A few weeks ago, in a small Swiss town of Rolle on Lake Geneva, I found a charming high street boutique whose window display advertised clothes ‘made in respectful traditions’. Needless to say, I went straight in. The boutique’s owner turned out to be a fellow Australian Theresa Hamilton who has been running her boutique A ma fille since 2011. Intrigued, it was only a matter of days before I sat her down for an interview. If you’ve ever toyed with the idea of setting up a sustainable fashion shop, read on!
Green stilettos: Theresa, first of all, how did you end up here in Switzerland all the way from Sydney, Australia?
TH: Oh, that’s a long story! We left Sydney in 1999. Our first port of call was Singapore where Emily (my daughter) was born a year later. Then we were off to Florida, USA where my son Thomas was born in 2004. All this time I was following the career of my husband.
And it was when I was living in the US and having just had two children that I experienced the mass consumption of the Western culture – how much we consume and how disposable everything was — and I was deeply affected by this. So I started using biodegradable nappies, making my own food, and so on…
And then we landed in Geneva in 2008 and I just fell in love with Switzerland. I felt that, of all places, people here can really have a nice, local-based lifestyle, and I’ve embraced their philosophy towards the environment. I also went back to school, earning a degree in Environmental Sciences.
Having lived in Asia and the US and having seen both sides of the consumption coin, it just all came together. I had this idea over dinner one night: I’d like to go back to work and make use of my environmental studies, but I’d like to work for myself — and I’ve always loved fashion!
This is how the idea of a sustainable fashion shop came about, and it remains a living and breathing thing. It is a place where people come to talk about the designs, the news, the environment, not only fashion. That having said, you can, of course, get the latest sustainable fashions here!
Why did you call your boutique ‘A ma fille‘, which means ‘To my daughter‘ in French?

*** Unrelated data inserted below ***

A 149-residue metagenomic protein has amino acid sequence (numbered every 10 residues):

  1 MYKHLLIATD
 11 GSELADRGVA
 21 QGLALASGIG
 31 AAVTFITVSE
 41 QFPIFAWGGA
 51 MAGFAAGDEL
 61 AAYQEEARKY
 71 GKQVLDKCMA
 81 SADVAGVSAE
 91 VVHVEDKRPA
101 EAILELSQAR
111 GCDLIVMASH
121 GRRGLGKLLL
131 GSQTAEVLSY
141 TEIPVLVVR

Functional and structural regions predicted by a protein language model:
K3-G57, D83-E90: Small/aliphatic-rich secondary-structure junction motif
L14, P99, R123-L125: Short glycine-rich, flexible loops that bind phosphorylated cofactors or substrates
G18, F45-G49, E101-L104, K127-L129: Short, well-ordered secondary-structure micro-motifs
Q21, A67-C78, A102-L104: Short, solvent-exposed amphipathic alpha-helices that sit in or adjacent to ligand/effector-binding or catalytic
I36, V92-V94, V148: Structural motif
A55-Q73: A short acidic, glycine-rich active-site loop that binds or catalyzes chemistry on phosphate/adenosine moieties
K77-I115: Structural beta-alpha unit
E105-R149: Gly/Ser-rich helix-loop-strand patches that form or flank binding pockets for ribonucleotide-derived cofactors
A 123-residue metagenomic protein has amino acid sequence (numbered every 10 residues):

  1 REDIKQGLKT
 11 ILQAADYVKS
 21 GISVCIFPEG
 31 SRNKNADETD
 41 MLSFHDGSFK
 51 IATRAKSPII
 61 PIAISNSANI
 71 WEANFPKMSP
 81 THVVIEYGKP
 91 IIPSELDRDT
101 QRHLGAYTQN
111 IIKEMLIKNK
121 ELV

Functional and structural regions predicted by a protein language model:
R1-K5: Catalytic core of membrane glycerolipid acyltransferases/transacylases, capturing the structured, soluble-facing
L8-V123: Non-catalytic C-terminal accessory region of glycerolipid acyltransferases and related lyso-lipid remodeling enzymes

I was explaining my boutique concept to the design team, talking about becoming a mother and how it changes your relationship with the environment. I am very grateful for my children because they have given me this gift to see the world in a different way. I want to grow old knowing that I’ve done something to change the world for them. As we were brainstorming with the team about the name for my future shop, I’ve written a letter addressed to my daughter about my feelings and my objectives and from there A ma fille was born.
And was the shop itself designed with environment and sustainability in mind?
Yes, the designers really took the whole concept to heart in creating the shop. We bought a lot of pieces second-hand and we’ve reworked them with the help of local artisans. It was very much a family-and-friends project: we had children painting the cupboards, friends helping us with different tasks…
The result certainly looks amazing! And how do you choose the brands for your boutique?
It was two years’ worth of research! I visited ethical fashion shows, I also did a lot of research online via the Ethical Fashion Forum. During this time, I had plenty of opportunities to see which designers had some continuity, and which ones unfortunately didn’t last. So I picked the ones who had been around for some time and who were already well-established.